Saturday, May 7, 2011

the language of our oppressors: why “slutwalk” should reconsider its name

There will be an event in DC in August called “SlutWalk DC.” SlutWalk is self described as an event that will “bring together people of all genders, ages, religions, ethnicities, sexual orientations, and economic statuses to raise awareness about and bring an end to ‘Rape Culture,’ ‘Slut Shaming,’ and ‘Victim Blaming’…In addition to creating dialogue, we intend to re appropriate the term ‘Slut”: Anyone who enjoys consensual sex.”

Let me be clear. I completely support the general objectives of the event. I want to live in a world where rape is non-existent and where women can express their sexuality fully and comfortably. 

What I’m not sure I support is the reclamation of the word “slut.” I understand the concept behind it: to take an oppressive, derogatory word and turn it into a positive descriptor can not only takes away its negative impact but defeat those who use it negatively. Words hold only the power we give them. I know this. 

But as enticing and empowering as this idea may seem, the reality of word reclamation may be more complicated. Linguist and political analyst George Lakoff has argued that framing an issue boils down to the language you use to frame it in. In many of his pieces he discusses the framing of immigration policy. The Republicans were able to succeed in their anti-immigration campaign because they used language that was concise, simplified, and jarring. Bush specifically talked about “illegal aliens,” an incredibly pejorative term describing undocumented immigrants. The term caught on and everyone involved, from newspapers to Democrats began using it. And soon it became apparent that the Democrats were losing this fight. Why? Because, Lakoff says, they adopted the language of their opposition. They could not counter-frame because they had already began using “illegal alien,” a term already so heavy with negative implications.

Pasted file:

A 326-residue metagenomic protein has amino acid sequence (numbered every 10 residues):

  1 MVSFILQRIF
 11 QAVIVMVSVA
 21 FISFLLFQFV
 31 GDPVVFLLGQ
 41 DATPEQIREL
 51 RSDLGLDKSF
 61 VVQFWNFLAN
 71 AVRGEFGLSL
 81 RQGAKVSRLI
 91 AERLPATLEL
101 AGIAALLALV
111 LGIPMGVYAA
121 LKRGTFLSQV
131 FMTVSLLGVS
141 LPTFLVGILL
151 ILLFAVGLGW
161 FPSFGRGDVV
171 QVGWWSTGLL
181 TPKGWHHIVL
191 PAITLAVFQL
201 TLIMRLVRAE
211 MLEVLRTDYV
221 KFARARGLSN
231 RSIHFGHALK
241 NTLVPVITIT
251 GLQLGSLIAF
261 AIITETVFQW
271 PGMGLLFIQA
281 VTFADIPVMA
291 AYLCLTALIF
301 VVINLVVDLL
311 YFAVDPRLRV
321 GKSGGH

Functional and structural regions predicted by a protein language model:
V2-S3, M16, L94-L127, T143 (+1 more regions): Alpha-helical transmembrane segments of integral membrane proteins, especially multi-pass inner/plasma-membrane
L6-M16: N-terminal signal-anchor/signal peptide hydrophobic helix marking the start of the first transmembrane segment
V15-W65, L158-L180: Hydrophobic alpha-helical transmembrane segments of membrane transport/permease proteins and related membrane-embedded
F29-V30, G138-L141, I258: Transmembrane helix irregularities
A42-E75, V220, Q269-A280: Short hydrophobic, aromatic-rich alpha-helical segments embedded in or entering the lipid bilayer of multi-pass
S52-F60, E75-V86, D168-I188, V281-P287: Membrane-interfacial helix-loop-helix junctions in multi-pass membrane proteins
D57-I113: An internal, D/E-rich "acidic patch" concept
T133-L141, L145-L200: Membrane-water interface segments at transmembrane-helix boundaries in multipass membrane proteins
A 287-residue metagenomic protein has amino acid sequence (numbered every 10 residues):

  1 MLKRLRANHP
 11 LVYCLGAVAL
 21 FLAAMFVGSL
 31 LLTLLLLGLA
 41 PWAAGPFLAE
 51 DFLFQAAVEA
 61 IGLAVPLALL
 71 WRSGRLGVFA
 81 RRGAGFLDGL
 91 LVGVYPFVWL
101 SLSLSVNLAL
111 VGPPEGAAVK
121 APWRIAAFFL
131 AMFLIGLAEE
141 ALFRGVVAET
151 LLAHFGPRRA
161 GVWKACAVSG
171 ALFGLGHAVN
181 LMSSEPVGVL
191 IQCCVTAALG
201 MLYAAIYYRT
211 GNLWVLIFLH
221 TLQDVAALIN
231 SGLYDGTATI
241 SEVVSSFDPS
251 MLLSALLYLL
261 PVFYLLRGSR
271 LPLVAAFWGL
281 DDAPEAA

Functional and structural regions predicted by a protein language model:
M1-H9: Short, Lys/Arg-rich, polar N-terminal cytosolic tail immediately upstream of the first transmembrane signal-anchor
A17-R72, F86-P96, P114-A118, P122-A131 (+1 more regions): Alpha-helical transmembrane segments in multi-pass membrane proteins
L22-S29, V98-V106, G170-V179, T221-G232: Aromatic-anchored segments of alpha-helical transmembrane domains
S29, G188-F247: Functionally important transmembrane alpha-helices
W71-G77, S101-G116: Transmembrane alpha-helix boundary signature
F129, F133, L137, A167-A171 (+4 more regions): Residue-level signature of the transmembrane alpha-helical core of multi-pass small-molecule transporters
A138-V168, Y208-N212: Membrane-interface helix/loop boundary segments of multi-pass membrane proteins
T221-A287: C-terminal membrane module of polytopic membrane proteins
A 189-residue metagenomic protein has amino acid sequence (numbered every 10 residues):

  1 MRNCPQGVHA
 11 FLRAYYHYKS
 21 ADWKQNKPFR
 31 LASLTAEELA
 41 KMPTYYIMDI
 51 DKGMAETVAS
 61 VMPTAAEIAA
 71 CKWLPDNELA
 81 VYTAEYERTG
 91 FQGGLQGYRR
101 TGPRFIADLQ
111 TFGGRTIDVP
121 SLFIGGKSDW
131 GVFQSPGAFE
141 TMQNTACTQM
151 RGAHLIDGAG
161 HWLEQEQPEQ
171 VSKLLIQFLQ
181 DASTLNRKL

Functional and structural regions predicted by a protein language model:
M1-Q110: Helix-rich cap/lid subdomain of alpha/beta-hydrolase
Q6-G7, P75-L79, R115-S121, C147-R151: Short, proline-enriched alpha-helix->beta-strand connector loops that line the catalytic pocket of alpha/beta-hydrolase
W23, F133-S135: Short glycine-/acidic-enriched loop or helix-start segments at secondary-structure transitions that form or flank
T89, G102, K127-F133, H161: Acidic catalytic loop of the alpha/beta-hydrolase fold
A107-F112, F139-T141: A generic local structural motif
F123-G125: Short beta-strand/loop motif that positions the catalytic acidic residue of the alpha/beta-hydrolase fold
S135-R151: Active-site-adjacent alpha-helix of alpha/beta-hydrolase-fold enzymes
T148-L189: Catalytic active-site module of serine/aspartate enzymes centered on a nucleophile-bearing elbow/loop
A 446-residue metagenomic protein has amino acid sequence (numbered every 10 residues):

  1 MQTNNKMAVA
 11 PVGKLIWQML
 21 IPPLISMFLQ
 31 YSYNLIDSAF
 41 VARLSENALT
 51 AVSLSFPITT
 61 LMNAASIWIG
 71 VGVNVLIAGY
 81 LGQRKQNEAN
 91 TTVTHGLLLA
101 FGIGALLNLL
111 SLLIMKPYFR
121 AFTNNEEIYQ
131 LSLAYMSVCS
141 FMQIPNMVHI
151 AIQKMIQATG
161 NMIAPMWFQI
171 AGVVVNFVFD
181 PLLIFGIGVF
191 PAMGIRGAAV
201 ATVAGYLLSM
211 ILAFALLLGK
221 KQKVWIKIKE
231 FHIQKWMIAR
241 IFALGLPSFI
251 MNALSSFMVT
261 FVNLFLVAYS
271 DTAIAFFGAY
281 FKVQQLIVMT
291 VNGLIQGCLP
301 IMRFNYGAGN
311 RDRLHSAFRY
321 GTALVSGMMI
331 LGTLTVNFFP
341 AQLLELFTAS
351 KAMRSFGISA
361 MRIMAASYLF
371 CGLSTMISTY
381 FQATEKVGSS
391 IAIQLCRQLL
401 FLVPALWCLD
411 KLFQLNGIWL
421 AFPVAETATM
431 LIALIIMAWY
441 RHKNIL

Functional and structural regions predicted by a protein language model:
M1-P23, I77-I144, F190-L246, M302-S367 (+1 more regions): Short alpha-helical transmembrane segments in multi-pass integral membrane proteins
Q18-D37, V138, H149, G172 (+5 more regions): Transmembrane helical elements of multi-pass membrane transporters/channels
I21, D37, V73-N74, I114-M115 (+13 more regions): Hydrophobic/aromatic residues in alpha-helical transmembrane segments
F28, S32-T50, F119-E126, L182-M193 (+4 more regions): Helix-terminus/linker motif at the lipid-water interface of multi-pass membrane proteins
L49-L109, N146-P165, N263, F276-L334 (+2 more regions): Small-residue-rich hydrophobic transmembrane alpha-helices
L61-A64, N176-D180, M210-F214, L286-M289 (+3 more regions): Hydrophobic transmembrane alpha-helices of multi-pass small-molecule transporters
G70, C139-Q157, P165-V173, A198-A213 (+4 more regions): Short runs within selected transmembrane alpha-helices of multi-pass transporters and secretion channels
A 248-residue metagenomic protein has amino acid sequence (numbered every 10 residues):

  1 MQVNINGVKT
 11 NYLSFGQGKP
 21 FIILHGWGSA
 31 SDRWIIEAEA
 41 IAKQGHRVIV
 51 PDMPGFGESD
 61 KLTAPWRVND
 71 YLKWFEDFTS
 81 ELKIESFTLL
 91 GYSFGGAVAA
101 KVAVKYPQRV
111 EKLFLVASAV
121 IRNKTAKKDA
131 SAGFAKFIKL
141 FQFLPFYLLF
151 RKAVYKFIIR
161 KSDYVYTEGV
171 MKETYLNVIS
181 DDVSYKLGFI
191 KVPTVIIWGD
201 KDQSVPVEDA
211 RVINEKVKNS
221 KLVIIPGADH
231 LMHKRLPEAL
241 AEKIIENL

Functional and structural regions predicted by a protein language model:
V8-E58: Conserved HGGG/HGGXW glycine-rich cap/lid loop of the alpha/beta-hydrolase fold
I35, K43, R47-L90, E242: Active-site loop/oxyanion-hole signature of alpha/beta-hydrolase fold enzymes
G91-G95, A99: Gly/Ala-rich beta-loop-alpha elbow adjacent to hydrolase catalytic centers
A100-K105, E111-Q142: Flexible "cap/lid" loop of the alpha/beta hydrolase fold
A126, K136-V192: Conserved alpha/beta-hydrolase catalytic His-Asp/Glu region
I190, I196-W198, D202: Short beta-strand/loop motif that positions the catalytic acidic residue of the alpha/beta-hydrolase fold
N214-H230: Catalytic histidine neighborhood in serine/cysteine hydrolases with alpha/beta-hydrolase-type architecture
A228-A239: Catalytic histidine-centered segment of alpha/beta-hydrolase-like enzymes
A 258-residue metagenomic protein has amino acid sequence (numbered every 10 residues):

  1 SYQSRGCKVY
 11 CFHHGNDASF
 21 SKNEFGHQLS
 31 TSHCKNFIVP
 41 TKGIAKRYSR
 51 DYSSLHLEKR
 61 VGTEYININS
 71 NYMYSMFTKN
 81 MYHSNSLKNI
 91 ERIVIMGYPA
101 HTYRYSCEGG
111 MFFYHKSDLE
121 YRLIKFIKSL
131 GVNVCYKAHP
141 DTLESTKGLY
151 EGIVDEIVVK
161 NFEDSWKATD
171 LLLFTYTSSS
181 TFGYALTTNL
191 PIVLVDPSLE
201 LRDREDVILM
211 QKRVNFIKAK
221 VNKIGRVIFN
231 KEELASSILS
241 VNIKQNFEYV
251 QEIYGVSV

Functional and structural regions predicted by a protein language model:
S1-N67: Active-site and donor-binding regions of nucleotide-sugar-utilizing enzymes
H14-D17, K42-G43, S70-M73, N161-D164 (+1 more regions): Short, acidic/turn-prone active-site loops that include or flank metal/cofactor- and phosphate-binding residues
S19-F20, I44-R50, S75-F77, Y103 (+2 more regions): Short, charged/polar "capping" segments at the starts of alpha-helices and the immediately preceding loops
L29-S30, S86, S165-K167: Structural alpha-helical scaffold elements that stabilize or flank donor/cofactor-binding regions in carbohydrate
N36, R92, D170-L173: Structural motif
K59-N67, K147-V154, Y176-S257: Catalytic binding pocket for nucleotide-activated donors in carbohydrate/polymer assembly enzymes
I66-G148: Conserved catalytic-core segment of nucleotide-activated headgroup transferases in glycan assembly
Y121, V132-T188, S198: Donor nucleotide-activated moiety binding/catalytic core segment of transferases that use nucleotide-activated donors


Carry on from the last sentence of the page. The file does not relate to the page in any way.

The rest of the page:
I see parallels between this example and the attempt at reclaiming words like “slut” and “whore.” While on the surface the action may seem empowering, but ultimately we are using the language of our oppressors. It will become impossible to create a counter-frame, as it were, against this anti-woman sentiment that is so prevalent in our society. We can say we’re reclaiming the term, and that’s fine. But those who use it derogatorily will continue to do so, probably feeling more comfortable throwing the terms around in an accusing fashion now that these words have made their way into even the feminist movement. 

We need to move beyond “slut” and “whore.” There is no need to dwell on the language of those who discriminate against us. We need not give credence to the disparaging epithets that are thrown in our path. We can find better words and terms that provide for an open discussion about women’s’ sexuality. I want to move beyond a rape-culture, and I think this is the first of many steps we can take to do so.